Asking The Right Interview Questions

Published on: 27 Feb 2015

An interview is an opportunity not only for the company to ascertain whether you’re the right candidate for them, but also your opportunity to gather as much information as possible about the role and firm’s fit for your immediate and long-term career goals.  

Towards the end of an interview, most people will ask if you have any questions for them – and this can be a crucial part of the interview; never respond with a flat “no” as this can be interpreted as a lack of interest or preparation.

To use this part of the interview to your full advantage, draw upon things you learnt whilst doing your preparations such as:

•    I noticed on your careers page that several people mentioned it’s a fun place to work; what creates that culture?
•    I saw on your news page you’ve recently opened an office in Dubai; what further expansion plans does the firm have?
•    I noticed when looking on LinkedIn that several people in the team have been here a number of years and also progressed within the firm; could you tell me more about how they’ve been developed and supported by the firm?

More general questions are a great tool for you to find out more about the team, firm and line manager, such as:

•    What made you choose to come and work here?  What do you like about working here?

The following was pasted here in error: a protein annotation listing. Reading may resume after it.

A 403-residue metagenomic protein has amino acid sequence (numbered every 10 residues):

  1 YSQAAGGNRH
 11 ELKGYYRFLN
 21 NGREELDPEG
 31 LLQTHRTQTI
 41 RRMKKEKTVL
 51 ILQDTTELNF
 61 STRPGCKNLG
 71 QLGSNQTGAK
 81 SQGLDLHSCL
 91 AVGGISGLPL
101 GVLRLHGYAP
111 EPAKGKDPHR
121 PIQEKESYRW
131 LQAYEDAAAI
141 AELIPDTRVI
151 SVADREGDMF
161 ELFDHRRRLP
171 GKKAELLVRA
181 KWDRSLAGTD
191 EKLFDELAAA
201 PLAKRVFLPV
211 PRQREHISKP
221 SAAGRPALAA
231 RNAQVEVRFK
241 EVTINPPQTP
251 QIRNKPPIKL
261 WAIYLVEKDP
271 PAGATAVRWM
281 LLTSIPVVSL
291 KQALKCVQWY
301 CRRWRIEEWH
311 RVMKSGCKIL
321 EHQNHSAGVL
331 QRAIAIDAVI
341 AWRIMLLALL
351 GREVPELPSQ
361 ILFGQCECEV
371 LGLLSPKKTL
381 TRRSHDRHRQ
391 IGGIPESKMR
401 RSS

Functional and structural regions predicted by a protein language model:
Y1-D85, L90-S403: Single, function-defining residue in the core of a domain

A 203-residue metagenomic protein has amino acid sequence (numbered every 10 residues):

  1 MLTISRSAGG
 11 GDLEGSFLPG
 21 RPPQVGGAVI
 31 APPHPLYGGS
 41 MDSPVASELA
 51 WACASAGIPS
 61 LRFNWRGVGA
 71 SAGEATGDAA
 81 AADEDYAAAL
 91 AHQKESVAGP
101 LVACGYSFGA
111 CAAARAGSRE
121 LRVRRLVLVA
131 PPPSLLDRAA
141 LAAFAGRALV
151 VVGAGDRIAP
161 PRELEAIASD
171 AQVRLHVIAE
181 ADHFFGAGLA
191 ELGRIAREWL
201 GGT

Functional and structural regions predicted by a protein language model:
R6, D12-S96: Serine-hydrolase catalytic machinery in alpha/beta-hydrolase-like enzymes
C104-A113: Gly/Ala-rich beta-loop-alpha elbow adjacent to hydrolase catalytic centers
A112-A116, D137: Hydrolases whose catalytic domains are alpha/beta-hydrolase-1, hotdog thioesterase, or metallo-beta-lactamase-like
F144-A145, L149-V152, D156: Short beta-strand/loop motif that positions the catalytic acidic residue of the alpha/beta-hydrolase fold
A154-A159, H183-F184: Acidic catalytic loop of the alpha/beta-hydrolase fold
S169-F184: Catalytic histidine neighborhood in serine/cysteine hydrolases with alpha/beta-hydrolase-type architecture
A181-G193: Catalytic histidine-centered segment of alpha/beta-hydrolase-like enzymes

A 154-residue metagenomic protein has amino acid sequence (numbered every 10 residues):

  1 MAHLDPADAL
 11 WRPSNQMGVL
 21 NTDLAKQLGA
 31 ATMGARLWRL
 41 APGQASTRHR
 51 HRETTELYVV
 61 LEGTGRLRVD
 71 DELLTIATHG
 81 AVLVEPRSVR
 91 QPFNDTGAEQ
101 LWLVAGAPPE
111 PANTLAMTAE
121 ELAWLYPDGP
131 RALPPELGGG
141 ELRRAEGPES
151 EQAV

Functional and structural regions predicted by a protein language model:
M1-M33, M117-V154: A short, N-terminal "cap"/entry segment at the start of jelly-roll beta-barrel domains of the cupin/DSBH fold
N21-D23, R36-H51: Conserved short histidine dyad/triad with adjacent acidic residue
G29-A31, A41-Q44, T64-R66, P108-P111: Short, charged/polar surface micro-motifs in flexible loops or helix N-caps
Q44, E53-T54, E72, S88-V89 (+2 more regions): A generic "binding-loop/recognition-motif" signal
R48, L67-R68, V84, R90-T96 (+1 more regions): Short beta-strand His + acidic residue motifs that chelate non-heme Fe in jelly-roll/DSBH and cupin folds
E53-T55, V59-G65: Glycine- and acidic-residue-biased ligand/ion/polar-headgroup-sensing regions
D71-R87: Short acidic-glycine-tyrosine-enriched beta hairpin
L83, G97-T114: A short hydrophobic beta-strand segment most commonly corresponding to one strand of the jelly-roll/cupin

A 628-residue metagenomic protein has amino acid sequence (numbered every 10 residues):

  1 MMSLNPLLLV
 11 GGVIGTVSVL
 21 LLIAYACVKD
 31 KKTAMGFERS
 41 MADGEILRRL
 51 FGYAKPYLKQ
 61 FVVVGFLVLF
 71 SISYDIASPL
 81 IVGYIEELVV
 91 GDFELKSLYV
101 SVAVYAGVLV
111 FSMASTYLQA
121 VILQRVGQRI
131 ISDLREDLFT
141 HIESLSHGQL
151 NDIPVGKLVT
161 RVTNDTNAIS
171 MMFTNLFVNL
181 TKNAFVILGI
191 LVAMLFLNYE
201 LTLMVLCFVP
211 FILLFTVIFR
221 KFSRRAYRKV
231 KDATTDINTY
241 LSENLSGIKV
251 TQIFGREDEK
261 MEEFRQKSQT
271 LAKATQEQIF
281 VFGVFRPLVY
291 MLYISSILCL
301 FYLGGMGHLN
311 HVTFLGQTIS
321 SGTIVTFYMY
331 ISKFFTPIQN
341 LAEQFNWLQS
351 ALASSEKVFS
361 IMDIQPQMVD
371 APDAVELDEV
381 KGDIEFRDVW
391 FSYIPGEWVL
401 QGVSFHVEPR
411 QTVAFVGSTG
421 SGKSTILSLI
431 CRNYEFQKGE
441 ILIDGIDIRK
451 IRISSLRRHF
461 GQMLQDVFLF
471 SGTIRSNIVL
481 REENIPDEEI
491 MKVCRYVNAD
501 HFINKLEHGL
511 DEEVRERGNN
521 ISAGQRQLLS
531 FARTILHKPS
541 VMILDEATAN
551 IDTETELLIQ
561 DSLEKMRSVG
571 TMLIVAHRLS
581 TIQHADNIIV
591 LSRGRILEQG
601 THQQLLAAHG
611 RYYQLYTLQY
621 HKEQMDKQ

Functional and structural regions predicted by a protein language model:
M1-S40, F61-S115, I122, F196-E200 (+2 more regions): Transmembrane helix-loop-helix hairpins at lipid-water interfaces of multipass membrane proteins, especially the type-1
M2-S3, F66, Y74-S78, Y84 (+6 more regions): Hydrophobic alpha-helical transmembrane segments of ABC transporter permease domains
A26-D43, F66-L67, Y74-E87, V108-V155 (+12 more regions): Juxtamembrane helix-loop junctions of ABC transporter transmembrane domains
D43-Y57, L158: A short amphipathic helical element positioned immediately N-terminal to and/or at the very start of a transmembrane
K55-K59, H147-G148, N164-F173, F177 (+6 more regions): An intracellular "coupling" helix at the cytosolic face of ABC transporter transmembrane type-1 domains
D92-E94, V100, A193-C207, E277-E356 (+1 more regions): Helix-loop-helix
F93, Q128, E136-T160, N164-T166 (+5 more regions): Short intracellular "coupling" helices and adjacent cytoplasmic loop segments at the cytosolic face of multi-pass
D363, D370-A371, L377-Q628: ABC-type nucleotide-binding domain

•    Why is the position vacant?
•    What is the team structure and what are the personalities like in the team?
•    What would you say are the three most important skills needed to excel in this position?
•    What do you think distinguishes this company from its competitors, both from a public and employee perspective?  How has marketing contributed to that?
•    What challenges might I face in this position?
•    How would I be measured and appraised in the role?
•    What is your management style?
•    What is the long-term strategy for the firm?

There are a few ‘no-go’ areas that just aren’t appropriate questions at interview.  These are generally things that can be answered by your recruiter and should be addressed to them in the first instance.  A few of the ones to avoid include:

•    Never ask about hours, salary or career progression in the first interview, unless the interviewer brings it up first.  Similarly avoid asking about time off, benefits, etc. 
•    Never ask for information you could have easily found with a quick Google search such as how many offices do you have or what does the company do?
•    “Is the job title or grade negotiable?”

Guest article by Legal and Professional Services recruitment experts, Anthem Consulting